Quick Tips

How Long Does It Take to Learn Piano?

By Hoffman Academy Team
How long does it take to learn piano? Use our Piano Calculator to find out.

How long does it take to learn piano? Use our Practice Time Calculator to get an estimate

With our calculator it’s easy to see how much your daily practice time affects how long it takes to learn the piano. Choose any level, with any kind of teacher, and compare 15 minutes of practice per day with 30 minutes of practice per day. You’ll see how increasing your daily practice time makes a huge difference in how long it takes to learn piano!

This calculator is for all ages, including those who are interested in learning piano as an adult. It takes into account how long you’re willing to practice and the type of teacher you’re studying with. Remember that this calculator presents an estimate only. The actual amount of time needed to learn piano will vary.

Practice Time Calculator

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How Long To Learn Piano

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Discover how to learn piano with the right amount of practice.

Many people ask how long it takes to learn to play the piano. Maybe you have a certain song in mind, and you want to know how long before you can play it. Maybe you’re starting lessons and wondering where it ends. Or maybe you want to know how long before you can accompany yourself while you sing, or play with a band, or play hymns in church. The real answer to “How long does it take to learn the piano?” is: it depends! Let’s explore the possibilities.

How well do you want to be able to play the piano?

First of all, the amount of time required for learning to play the piano depends on what level of playing you want to achieve. A person with no experience can learn to play the melody of a short song in minutes. For instance, if you want to play “Hot Cross Buns” you can watch the first Hoffman Academy lesson and master this simple song right away. On the other hand, let’s say you want to become a professional classical pianist and perform crazy-advanced pieces like Rachmaninoff’s Piano Concerto #3. This requires a minimum of 10 to 15 years of concentrated study with a master teacher, and hours of practice every day.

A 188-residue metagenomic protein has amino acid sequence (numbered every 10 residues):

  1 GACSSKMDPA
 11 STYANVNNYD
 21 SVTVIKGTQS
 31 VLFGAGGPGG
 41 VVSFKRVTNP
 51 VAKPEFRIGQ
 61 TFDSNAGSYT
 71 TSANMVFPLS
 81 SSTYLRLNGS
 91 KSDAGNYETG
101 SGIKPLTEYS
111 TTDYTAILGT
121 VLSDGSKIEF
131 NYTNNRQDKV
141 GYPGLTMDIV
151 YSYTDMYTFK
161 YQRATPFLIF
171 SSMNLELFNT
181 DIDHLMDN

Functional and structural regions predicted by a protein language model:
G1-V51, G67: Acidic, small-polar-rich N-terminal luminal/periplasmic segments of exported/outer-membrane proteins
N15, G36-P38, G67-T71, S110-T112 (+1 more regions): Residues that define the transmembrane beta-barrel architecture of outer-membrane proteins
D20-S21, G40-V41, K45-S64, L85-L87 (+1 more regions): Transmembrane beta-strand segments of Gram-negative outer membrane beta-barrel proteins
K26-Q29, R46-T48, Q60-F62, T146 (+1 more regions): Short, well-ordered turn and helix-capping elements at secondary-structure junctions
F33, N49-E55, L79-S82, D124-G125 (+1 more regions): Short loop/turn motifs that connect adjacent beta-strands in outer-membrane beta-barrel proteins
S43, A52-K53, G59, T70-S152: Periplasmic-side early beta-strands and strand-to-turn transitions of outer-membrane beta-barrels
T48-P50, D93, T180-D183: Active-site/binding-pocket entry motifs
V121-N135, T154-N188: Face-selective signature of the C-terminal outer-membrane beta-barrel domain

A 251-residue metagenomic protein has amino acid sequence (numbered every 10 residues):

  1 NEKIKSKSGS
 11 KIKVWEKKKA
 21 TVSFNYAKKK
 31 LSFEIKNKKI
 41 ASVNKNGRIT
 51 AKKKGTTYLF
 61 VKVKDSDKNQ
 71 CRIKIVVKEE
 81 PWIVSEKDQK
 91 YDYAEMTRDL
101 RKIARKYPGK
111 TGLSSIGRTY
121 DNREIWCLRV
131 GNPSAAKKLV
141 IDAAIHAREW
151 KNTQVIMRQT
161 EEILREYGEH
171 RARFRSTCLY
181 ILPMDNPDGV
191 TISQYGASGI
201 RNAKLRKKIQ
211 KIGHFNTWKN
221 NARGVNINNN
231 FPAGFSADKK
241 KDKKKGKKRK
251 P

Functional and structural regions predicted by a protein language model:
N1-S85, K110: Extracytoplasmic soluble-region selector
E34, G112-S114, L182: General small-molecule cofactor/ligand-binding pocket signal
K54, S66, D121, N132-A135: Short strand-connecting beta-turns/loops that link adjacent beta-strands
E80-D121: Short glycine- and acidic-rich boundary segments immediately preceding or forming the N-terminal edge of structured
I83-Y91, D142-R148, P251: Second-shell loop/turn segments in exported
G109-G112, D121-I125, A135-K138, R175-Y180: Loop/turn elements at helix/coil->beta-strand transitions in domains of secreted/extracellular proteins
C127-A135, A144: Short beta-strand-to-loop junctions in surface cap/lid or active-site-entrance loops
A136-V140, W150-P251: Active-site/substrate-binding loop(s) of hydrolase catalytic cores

Most people who want to learn piano to play for their own enjoyment can get great results and achieve ever increasing levels of playing for every year of study and practice they put in. The more time you put in, the higher a playing level you can achieve. In this article we’ll outline the many levels of piano playing for beginner to advanced, and provide examples of the kinds of music you can play at each level. Finally, with our practice calculator above, you’ll be able to figure out exactly how much you should be practicing every day, and for how long, so you can hit the level of playing you want to achieve!

What can be learned on piano in 2 months?

In two months of piano lessons, you will learn how to play simple two-note chords and you’ll be able to play a wide range of melodies. See Level Prep A (Early Elementary) below for more information!

What can be learned on piano in 1 year?

After learning piano for a year, you could be starting Level 1A (Elementary) level. In this level, you’ll learn songs like “Vivace” by Gurlitt, “Happy Birthday,” “Row, Row, Row Your Boat,” and the French folk song “Au clair de la lune.” You’ll also be able to learn new pop classics, like “Fight Song” by Rachel Platten.

What will I be able to play at each level?

No matter what your level of piano experience, there are enjoyable piano pieces to learn. You can find arrangements at your skill level for many of your favorite pieces if you look on websites like sheetmusicdirect. To get an idea of what kind of pieces you’ll be able to play at each level, we’ve created the following guide:

No Experience:

Before you’ve even had a single lesson, you can learn to play a few melodies. However, you’ll probably be limited to one hand at a time, one note at a time, with your hands in one position. Examples include songs like “Amazing Grace” and “Lean on Me.

Early Elementary: (Level Prep A – Units 1-2)

At this point, you’re starting to add simple two-note chords, and can play a wider range of melodies. If you learn piano with Hoffman Academy, you’ll play “The Wild Horses,” which uses both hands together. You’ll also be able to play the melody of some popular tunes like “Linus & Lucy.

Early Elementary (Level Prep B – Units 3-4)

Both hands can play together with increasing complexity. You’ve learned a few chords, like I, IV, and V7, and can use them in more complex rhythms as you play songs like “Jingle Bells” or “The Imperial March.